By Meredith Bennett
Oceans face ever-increasing hazards, including rising sea temperatures, plastic pollution, agricultural runoff, and oil spills. Noise pollution is a less-understood threat to marine life. One source of this pollution is seismic mapping, an acoustic imaging technique that uses powerful, low-frequency impulses to search for oil deposits in the ocean. In the journal Nature Ecology & Evolution, a study conducted by Robert D. McCauley and his colleagues demonstrates the harmful effects of seismic mapping operations on zooplankton, a species vital to ecosystem health. The costs of seismic mapping are especially relevant today. The Trump administration is currently distributing permits to companies that will allow the use of seismic mapping to search for oil and gas sources in the Atlantic Ocean. This raises major concerns about the effects of these actions on ocean environments.
Zooplankton, also known as krill, are some of the most important organisms in marine ecosystems. All organisms, from the smallest crustacean to the fiercest predator, rely directly or indirectly on the health these plankton. In their research on zooplankton, McCauley and his team used an air gun like those used in commercial seismic mapping. They then exposed the plankton to air gun signals. Seismic air guns release high-pressure air into the ocean, creating powerful blasts that travel over extremely large distances. After they exposed the plankton to the blasts, the researchers compared their abundance with that before the blast. The number of zooplankton was significantly reduced, and the amount of dead plankton in the waters increased by 2 to 3 times. Large scale depletion of these microorganisms will affect the structure of entire ecosystems, indicating the danger seismic mapping poses to oceans.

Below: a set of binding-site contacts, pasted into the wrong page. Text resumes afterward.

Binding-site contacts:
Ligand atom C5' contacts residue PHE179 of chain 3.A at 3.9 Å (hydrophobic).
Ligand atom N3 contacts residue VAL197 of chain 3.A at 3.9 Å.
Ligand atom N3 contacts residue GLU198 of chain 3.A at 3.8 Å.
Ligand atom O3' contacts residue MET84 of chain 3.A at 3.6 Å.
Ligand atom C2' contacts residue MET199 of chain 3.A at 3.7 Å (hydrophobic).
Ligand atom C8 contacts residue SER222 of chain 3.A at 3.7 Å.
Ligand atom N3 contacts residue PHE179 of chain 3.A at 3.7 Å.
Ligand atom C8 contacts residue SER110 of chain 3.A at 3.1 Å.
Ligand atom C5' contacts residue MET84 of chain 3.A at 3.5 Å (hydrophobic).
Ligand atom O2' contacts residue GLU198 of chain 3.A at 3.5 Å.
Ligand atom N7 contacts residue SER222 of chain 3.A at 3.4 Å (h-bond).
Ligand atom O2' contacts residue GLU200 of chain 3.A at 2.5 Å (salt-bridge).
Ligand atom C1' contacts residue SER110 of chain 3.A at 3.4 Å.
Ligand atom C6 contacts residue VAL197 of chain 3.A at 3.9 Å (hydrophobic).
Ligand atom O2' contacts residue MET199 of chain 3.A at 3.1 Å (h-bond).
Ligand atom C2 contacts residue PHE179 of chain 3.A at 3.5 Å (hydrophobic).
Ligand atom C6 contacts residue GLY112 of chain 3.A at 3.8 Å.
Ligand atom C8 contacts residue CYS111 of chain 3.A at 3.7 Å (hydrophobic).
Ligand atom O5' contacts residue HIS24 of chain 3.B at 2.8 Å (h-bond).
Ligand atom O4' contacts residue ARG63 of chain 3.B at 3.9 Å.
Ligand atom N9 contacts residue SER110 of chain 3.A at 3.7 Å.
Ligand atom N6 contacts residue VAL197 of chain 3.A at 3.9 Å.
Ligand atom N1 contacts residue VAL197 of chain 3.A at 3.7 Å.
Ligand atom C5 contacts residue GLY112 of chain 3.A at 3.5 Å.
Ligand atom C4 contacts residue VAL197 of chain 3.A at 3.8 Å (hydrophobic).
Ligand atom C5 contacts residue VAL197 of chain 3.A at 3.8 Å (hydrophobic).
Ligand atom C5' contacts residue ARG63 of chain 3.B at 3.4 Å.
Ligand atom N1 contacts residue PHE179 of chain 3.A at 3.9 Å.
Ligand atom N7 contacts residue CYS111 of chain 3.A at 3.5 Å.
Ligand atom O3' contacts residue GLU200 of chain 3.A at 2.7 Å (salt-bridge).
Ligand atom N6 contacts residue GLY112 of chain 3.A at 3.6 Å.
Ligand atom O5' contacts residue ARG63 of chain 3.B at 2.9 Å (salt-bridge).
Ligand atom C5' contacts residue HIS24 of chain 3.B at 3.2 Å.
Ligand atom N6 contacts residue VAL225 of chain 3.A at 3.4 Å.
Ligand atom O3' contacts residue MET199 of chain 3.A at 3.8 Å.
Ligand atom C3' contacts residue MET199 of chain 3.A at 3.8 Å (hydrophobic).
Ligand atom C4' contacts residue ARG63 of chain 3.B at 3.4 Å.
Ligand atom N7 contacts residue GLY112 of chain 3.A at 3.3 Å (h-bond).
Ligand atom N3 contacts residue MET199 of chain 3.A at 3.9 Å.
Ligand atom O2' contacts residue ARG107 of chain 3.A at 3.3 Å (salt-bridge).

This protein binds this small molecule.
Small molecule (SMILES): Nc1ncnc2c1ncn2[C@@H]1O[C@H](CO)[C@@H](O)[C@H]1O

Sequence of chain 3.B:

Figure 1: A group of Antarctic krill.
The minimal research that has been done on seismic mapping has generally focused on its impact on whales. Concern for whales has been renewed recently, because of the potential seismic blasting in the Atlantic Ocean. The Trump administration, in addition to standard permits, is issuing “incidental take” permits that excuse companies who harm marine mammals like whales. Because many whales feed primarily on zooplankton, they are also impacted by the depletion of plankton caused by seismic air gun operations. Virtually no research had been done on plankton’s responses to seismic mapping before McCauley’s study. His research confirms both the destructiveness of seismic mapping and the importance of plankton in ecosystems.
Figure 2: A North Atlantic Right Whale with her calf.
The effects of seismic air gun operations on marine ecosystems are substantial. It significantly reduces the abundance of important microorganisms like zooplankton, which serve as the basis for ocean food webs. This disruption can be especially detrimental to whale species who are often already endangered. The issue of seismic mapping has been brought to national attention with the government’s decision to issue permits to companies that will employ this surveying technique. Although the situation seems dire, there are environmental groups and governmental officials who are opposed to seismic blasting and who are speaking out against it. With the voices of those who care for our oceans, we can fight to limit the destructive effects of seismic mapping.
Hello! My name is Meredith Bennett and I am in the Environmental Science program here at Duquesne. I am from Trafford, PA and enjoy playing the piano, camping, and hiking with my dogs. My academic interests include ecology, evolutionary biology, and scientific communication. I hope to pursue a career in biological research or science writing.
Cite this article:
Bennett, M. (2019). Noise Pollution with Deadly Potential. D.U. Quark, 3(2). Retrieved from https://dsc.duq.edu/duquark/vol3/iss2/13
Download the PDF here